KXWT
CityOdessa, Texas
Broadcast areaMidland/Odessa, Texas
Frequency91.3 MHz
BrandingMarfa Public Radio
Programming
FormatPublic radio
AffiliationsNational Public Radio
Public Radio International
Ownership
OwnerMarfa Public Radio
KRTS
History
First air date
1964
Former call signs
KOCV (?-2012)
Call sign meaning
K X(Across) West Texas
Technical information
Facility ID50038
ClassC3
ERP20,000 watts
HAAT112 meters
Transmitter coordinates
32°02′54″N 102°18′04″W / 32.04833°N 102.30111°W / 32.04833; -102.30111Coordinates: 32°02′54″N 102°18′04″W / 32.04833°N 102.30111°W / 32.04833; -102.30111
Links
WebcastListen Live
Website[1]

KXWT (91.3 FM) is a listener-supported public radio station in the Odessa, Texas market, and is owned and operated by Marfa Public Radio. Until 2012, it was owned and operated by Odessa College. It is the National Public Radio member station for the Permian Basin. KXWT now operates at an assigned frequency of 91.3 MHz with an effective radiated power of 20,000 watts. With the purchase of KXWT by Marfa Public Radio, a new transmitter was built in Gardendale to allow the frequency to boost to Andrews, Crane, and other surrounding areas.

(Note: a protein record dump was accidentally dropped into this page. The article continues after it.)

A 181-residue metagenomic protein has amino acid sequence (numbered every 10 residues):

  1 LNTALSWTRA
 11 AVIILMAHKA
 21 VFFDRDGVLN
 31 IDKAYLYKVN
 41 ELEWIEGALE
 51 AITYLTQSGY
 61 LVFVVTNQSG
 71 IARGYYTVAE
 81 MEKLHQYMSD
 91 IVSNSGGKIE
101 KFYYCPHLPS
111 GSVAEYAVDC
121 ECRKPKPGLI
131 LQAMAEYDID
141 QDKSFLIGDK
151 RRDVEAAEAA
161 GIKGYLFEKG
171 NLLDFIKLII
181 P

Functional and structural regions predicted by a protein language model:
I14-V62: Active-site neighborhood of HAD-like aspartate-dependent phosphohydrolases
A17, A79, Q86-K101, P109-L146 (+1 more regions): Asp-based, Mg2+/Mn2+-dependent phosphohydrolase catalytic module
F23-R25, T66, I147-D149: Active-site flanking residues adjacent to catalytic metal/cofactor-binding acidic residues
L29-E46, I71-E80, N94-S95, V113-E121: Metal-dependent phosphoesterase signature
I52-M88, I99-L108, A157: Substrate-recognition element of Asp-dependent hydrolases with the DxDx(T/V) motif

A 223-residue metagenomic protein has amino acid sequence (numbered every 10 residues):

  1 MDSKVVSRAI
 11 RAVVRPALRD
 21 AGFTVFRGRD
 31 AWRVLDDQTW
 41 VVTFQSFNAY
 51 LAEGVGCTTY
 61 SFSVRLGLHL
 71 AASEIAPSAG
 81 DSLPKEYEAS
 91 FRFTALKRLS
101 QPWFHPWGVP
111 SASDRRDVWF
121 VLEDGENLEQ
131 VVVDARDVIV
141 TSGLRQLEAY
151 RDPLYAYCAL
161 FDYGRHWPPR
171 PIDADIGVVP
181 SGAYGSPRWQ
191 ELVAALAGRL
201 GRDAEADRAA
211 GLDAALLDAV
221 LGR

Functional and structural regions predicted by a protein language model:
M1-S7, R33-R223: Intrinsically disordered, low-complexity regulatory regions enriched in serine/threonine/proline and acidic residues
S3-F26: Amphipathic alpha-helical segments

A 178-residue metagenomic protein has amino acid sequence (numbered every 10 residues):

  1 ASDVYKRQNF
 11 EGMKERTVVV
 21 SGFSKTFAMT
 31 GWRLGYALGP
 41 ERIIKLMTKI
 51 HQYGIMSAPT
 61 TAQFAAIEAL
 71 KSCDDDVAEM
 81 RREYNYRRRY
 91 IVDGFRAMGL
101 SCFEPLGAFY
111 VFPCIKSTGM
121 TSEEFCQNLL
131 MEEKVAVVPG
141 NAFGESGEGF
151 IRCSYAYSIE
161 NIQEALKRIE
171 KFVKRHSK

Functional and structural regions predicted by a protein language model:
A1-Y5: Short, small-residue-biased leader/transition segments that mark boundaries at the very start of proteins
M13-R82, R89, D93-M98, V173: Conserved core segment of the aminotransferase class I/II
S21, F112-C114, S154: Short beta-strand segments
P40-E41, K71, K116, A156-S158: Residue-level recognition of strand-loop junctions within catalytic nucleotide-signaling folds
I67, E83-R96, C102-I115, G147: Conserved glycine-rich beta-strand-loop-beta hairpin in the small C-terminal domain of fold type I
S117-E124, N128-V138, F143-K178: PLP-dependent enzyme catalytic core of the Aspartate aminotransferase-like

The station operated under the branding of West Texas Public Radio until 2018, when its branding was consolidated into Marfa Public Radio.[1] The station is now operated out of Marfa Public Radio's studios in Marfa, but still airs a partially separate schedule from Marfa Public Radio flagship KRTS and its three satellites.[2][3]

Programming

Last logo for KXWT before its separate branding was dropped
Last logo for KXWT before its separate branding was dropped

KXWT's format is primarily news and talk from National Public Radio and locally produced music content. Genres of music played by the station include Classical Music, Jazz, Blues, World Music, Celtic music, Folk music, and Bluegrass music.

Until the purchase by Marfa Public Radio, on-air program hosts were Odessa College students and volunteers, including bluegrass legend Bill Myrick and Tom Millhollon. Marfa Public Radio also provided some of the news programs. With the purchase by Marfa Public Radio, the College will no longer be involved in any fashion. Marfa Public Radio will provide all programming content and will have some full and part-time employees solely devoted to KXWT. The station will continue to rely heavily on NPR programming, but additional programming is expected.

See also

References